Submitted by Daphne Von Essen, RDH from California
Four months after graduating from dental hygiene school, I had a difficult patient. He was accustomed to seeing another hygienist who gave him full mouth anesthesia and spent over two hours with him. Nervously, I sat him down and started the numbing procedure. One hour into the appointment, I was instructed to numb the other half of his mouth. This is when I did the Oral Cancer Screening. I wanted him numb. I discovered a small roly-poly lump the size of a third of a grain of rice. I asked him if he was aware if this and he said it had been there three years. He thought it was a fibroma from his wearing a partial denture close to the lump.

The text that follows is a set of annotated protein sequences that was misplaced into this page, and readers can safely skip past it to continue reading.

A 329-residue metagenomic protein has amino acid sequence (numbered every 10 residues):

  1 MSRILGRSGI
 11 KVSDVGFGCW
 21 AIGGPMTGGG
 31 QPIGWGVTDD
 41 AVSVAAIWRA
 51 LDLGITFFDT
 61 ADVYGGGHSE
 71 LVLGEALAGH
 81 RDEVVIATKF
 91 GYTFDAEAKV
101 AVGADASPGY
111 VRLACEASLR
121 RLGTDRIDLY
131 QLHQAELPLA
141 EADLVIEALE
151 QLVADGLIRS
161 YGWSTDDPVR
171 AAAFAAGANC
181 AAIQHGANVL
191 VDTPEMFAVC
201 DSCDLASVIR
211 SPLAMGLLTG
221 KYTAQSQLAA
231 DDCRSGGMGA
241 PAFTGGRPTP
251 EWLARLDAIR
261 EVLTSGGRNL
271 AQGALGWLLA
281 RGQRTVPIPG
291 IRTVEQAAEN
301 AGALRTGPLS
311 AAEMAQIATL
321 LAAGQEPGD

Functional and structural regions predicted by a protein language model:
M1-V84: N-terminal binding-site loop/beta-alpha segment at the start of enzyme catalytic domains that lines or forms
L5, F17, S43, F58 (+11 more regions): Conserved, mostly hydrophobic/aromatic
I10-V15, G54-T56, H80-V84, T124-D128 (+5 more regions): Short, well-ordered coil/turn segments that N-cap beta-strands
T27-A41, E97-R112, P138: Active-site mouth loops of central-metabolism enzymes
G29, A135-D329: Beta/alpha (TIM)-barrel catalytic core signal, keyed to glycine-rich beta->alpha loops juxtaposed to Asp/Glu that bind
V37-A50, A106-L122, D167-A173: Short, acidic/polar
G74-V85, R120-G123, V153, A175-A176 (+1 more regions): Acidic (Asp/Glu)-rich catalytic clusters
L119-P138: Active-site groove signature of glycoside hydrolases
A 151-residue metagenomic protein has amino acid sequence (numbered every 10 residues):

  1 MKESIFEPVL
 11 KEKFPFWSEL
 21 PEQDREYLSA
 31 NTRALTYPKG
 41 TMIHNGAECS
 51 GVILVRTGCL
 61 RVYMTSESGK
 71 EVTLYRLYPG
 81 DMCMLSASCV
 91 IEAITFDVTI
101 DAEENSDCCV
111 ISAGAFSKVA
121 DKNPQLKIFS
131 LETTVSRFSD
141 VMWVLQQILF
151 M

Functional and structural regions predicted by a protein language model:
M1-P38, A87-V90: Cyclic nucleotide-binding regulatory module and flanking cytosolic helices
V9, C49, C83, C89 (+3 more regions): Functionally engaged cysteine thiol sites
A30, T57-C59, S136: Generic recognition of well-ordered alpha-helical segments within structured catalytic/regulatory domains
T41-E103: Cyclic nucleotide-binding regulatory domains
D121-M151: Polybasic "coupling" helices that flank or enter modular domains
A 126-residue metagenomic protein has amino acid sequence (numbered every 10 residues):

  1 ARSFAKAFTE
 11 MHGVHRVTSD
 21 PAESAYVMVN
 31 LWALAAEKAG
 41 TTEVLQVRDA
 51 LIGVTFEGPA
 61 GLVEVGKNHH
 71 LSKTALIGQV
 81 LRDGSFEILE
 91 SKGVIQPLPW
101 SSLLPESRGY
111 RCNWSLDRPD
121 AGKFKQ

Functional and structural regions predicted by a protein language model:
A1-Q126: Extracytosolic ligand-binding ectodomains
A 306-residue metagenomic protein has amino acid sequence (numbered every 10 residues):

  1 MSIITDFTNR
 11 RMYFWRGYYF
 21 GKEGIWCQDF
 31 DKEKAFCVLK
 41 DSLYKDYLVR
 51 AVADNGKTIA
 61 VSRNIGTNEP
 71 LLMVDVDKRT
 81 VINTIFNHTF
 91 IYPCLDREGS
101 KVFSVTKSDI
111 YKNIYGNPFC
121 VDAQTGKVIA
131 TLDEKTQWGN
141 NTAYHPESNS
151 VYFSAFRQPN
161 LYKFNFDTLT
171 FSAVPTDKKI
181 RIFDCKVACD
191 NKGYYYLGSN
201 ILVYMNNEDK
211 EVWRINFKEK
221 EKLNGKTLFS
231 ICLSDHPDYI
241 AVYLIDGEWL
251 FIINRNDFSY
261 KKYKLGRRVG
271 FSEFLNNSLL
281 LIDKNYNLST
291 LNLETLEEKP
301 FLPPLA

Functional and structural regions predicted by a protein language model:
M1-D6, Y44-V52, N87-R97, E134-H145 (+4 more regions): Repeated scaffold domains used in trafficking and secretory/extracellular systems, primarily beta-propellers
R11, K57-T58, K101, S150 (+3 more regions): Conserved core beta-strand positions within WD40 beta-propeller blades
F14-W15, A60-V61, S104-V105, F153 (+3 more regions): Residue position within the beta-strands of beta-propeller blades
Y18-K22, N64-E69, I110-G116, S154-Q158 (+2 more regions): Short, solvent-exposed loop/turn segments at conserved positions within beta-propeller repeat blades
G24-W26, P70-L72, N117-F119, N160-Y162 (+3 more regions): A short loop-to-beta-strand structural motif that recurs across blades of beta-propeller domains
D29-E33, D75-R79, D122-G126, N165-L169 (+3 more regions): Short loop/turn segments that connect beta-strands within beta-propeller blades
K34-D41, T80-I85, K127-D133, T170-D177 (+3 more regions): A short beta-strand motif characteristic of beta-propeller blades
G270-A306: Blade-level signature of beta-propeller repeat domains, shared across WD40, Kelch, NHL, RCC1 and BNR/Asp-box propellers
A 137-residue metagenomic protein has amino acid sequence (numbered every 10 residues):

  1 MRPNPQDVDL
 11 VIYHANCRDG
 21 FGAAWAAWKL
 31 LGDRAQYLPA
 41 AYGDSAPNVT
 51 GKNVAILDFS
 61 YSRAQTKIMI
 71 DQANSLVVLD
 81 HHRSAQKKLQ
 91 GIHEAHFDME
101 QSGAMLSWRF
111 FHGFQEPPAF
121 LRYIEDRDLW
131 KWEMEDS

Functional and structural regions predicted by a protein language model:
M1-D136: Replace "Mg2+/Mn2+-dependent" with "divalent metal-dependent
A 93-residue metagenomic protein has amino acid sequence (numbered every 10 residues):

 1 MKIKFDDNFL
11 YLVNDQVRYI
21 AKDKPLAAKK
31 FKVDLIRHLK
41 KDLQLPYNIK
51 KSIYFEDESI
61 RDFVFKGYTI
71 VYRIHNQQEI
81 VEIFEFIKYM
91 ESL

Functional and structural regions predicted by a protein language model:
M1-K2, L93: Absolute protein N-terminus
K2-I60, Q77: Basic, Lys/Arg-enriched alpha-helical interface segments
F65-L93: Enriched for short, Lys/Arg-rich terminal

The DDS looked at it and we brought him back a week later to have it biopsied. It was sent to UCLA to an oral pathologist. The news was not good. He had a very fast growing cancer that resulted in him loosing half his palate. The cancer was very high up in the vestibule and if not for doing the screening, I would not have found this.
Because of this experience 20 years ago, I have been faithfully looking in all my patients mouths since. Six months later I found another suspicious lump in a patients lip. This time it was a slow growing cancer.
To this day, I’m amazed how many patients tell me I am the only one that has ever given them an oral cancer screening. It takes two minutes to check. Think of the lives you save!
Three cheers for Daphne Von Essen, RDH!!